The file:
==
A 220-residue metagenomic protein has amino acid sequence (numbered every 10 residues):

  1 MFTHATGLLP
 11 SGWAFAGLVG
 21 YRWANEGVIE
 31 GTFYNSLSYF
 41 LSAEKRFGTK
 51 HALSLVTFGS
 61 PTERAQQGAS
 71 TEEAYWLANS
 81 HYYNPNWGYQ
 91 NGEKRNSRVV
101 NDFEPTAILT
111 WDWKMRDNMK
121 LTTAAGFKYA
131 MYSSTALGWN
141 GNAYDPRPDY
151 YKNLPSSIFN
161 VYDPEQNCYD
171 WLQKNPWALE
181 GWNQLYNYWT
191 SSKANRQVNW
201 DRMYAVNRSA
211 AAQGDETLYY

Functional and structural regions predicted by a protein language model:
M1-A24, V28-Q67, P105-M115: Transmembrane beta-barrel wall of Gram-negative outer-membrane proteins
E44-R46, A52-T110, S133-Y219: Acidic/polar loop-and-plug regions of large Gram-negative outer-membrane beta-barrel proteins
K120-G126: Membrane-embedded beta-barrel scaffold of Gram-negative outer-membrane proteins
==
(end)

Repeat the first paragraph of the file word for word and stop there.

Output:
A 220-residue metagenomic protein has amino acid sequence (numbered every 10 residues):